LeBron’s time to win is now

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LeBon JamesYou’d think the topic of LeBron James’ mindset would be worn out by now. In fact, you’d think the topic of LeBron in general would be worn out already. But it isn’t because the only thing to talk about this year is how fucking good he is. We don’t want to admit it, but we’d rather exploit LeBron than rejoice over him. But after his 34-point, 10-assist, 7-rebound, 4-steal, 11-13-free-throw, 3-7-three-point output Wednesday night in a Miami Heat win over the high-octane, Western Conference-dominating Oklahoma City Thunder, it’s apparent that this year is the year we either start rejoicing over LeBron, or commence condemnation eternally.

Outside of James, the Heat have struggled this season. Dwayne Wade has been off-and-on injured and hasn’t quite found himself; a lingering Chris Bosh injury is a legitimate speculation; Mike Miller and Joel Anthony have been injured all year; Udonis Haslem and Shane Battier have been close to awful; rookie Norris Cole started the season hot and cooled since, and Ronny Turiaf is a shell of himself. When you truly dissect this team, it isn’t an unstoppable juggernaut by any means.

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LeBron James is. He’s having the best season of is career in this weird, compacted, back-to-back-riddled NBA season. It hasn’t fazed him once. And 24 hours after his season-high 41 points against the Philadelphia 76ers, he gave us Wednesday night’s aforementioned performance.

And when the scene of that game shifted after Russell Westbrook’s flagrant foul on James’ would-be breakaway dunk, LeBron embraced the atmosphere. Westbrook was charged, running wild and bobbing his head with the “Westbrook sucks!” chants, Kevin Durant was still a force although his turnovers were up, and players were flying around as they joined the decorative crowd in a genuine playoff ambiance. When LeBron exhibited the trademark, swagger-filled hop in his step and quick shot release, it was on. When he, as Hubie Brown said, “shot out of a cannon” with his steal and dunk with just over two minutes remaining in the first half, there was something noticeably different about him. As a vehement NBA fan and former LeBron enthusiast, I’ve never seen that speed and explosiveness out of him. He’s exuded overconfidence in meaningless regular season games before, but nothing like that. To cap it off, he hit a deep jumper at the buzzer to end the half. All he could do after that was stare down the opponent with fierce eyes.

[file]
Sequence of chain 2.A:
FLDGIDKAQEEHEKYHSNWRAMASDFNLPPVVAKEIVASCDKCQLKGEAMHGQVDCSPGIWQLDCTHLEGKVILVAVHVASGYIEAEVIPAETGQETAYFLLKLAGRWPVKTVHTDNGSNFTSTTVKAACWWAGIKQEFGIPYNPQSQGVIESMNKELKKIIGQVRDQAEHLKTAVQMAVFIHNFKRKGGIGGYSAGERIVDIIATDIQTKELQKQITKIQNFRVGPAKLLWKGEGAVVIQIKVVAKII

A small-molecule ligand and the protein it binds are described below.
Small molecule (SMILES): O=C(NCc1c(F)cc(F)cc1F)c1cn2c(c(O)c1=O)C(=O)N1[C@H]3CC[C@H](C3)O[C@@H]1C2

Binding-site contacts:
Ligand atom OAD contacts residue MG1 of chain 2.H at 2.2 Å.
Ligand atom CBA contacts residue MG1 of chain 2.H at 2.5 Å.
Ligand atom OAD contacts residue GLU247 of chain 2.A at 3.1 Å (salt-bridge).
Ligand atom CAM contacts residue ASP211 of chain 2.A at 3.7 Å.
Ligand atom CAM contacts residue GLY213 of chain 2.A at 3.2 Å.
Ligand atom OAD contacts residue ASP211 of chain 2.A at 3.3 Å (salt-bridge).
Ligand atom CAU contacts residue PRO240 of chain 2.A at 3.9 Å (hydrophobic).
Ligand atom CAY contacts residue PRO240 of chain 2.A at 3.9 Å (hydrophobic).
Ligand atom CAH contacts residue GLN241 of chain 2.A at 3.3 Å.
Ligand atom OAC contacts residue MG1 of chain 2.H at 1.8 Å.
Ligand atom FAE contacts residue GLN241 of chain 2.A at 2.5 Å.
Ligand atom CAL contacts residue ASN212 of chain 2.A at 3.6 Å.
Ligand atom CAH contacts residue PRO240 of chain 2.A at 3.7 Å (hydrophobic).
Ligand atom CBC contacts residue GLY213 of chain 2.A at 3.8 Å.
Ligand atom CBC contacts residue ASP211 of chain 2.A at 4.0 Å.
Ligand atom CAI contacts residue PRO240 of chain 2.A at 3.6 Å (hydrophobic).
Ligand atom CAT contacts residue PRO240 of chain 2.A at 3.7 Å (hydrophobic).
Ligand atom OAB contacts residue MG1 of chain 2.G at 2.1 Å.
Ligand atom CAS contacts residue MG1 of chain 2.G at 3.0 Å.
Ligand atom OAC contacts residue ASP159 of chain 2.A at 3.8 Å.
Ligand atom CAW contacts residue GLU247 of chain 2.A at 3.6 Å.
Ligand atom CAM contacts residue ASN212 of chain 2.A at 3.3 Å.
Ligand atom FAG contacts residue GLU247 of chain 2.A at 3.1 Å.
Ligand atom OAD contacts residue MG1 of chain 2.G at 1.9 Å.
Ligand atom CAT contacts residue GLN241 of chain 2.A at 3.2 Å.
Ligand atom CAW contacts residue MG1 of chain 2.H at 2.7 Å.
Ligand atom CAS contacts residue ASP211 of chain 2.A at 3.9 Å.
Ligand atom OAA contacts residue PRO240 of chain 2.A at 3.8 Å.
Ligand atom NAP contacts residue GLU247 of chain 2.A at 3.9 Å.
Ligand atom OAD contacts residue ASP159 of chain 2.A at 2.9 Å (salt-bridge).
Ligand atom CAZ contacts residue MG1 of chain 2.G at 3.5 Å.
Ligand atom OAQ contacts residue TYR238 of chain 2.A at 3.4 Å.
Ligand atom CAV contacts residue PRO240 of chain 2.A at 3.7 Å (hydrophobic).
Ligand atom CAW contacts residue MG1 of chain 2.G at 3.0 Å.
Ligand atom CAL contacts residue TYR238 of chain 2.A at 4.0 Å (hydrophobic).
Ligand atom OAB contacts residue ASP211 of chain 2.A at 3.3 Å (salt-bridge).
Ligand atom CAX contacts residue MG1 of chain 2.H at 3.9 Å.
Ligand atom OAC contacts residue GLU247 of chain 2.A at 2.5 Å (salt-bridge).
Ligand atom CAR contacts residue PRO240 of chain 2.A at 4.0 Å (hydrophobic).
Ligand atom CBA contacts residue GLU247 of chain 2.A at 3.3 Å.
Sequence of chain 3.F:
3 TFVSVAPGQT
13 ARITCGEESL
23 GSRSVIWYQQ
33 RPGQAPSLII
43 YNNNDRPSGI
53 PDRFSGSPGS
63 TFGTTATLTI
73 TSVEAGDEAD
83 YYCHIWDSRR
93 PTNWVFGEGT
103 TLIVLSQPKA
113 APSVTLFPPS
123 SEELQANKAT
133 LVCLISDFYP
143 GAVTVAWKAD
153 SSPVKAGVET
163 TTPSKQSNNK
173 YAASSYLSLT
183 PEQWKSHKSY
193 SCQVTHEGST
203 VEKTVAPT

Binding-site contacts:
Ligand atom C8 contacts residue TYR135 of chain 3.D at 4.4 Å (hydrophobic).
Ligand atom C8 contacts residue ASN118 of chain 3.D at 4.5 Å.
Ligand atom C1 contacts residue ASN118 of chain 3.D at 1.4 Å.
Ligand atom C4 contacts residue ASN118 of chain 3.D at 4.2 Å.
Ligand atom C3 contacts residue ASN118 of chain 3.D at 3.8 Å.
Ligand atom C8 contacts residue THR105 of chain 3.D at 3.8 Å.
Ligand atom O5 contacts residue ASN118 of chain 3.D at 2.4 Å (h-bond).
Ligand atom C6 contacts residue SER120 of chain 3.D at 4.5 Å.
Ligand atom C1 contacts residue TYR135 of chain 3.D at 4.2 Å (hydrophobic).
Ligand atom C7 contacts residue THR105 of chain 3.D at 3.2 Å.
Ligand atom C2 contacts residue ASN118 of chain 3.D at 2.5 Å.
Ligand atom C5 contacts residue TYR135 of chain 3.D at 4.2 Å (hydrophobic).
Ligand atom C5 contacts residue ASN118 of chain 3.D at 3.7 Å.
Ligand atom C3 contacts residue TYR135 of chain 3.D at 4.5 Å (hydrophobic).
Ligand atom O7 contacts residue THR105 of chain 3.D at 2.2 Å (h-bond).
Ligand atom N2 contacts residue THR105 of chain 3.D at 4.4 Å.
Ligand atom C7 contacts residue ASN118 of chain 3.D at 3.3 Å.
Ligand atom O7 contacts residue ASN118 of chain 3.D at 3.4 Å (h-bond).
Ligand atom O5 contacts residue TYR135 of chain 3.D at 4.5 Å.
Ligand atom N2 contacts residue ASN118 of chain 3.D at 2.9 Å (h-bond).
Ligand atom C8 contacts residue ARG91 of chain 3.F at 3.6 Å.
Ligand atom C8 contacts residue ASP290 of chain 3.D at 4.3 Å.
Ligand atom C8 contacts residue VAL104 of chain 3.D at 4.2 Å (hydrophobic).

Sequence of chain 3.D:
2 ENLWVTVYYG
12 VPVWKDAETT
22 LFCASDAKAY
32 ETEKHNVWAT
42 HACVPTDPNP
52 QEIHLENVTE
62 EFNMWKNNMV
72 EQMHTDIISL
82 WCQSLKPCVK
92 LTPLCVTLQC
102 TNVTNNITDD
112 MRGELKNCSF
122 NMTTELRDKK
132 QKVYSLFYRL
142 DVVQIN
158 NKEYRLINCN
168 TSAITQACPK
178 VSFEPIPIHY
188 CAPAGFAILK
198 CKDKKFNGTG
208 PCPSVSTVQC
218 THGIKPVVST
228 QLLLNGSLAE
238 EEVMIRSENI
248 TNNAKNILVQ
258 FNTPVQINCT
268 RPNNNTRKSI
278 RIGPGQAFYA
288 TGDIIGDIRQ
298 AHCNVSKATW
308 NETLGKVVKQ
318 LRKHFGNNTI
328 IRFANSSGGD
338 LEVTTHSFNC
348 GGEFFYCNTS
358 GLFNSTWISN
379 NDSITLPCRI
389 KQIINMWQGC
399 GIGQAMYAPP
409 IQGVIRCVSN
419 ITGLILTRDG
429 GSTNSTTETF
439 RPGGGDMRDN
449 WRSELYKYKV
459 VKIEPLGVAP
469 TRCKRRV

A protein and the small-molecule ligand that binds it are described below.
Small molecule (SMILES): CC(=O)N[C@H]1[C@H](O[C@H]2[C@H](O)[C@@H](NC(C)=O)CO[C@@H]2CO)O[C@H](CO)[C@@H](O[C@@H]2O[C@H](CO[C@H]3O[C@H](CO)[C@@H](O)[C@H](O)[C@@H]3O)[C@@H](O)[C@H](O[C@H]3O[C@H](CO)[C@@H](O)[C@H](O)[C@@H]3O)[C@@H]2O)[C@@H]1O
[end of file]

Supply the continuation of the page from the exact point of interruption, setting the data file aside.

Perceive the game how you want (meaningless regular season game doubling as a Finals preview, meaningless game between two powerhouses, meaningful game between two powerhouses, meaningless altogether), this game was actually important to LeBron James. After the game, he answered a question with, “It’s playoff basketball.” When he was reminded it’s the regular season, he responded: “It’s playoff basketball.”

We can look at the game from every angle, including the ones previously touched on, James’ magnificent defense late in the game, and the fact that the majority of the offense ran through him. We can look at stats. We can look at how LeBron willed his team to its first noteworthy victory on national television since who-knows-when.

But none of those things come close to the importance of timing. The playoffs start in three weeks. The Heat needed a trademark win to get themselves in the postseason groove. LeBron was cognizant of that and took charge. He truly showed that the Miami Heat are his team and he’s been showing it all season. And, as we all know, Miami’s success in the playoffs hinges on LeBron. This game was either the launching pad for a championship, or the aberration that made us actually think LeBron James had IT in him.

The time is here and now for LeBron. He already vanquished the Celtics. The Bulls don’t deserve to be in the same league as the Heat in a seven-game series format. The Lakers and Spurs can’t keep up. The Clippers are nowhere near ready. Dallas is still celebrating the title. The Thunder lack experience. The window is wide open, and the title is there for the taking.

We will inevitably denounce every mind-blowing thing he does on the basketball court forever if he, yet again, disappoints. If he can’t succeed this year, with the stars neatly aligned, he never will. But will we rejoice if he succeeds? Will we marvel over something that was imminent all along, or, more than that, supposed to have happened already? It’s tough to say, but in the end, We Are All Witnesses.

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